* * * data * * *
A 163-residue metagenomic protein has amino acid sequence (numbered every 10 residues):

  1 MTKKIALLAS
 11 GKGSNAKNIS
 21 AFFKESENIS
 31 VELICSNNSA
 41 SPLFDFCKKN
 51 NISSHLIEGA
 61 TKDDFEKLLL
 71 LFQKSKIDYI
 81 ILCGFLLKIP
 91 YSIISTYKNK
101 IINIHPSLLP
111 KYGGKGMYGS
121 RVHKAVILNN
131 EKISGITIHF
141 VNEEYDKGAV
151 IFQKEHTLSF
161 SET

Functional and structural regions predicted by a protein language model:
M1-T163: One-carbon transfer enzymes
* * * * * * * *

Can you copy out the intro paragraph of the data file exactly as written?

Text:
A 163-residue metagenomic protein has amino acid sequence (numbered every 10 residues):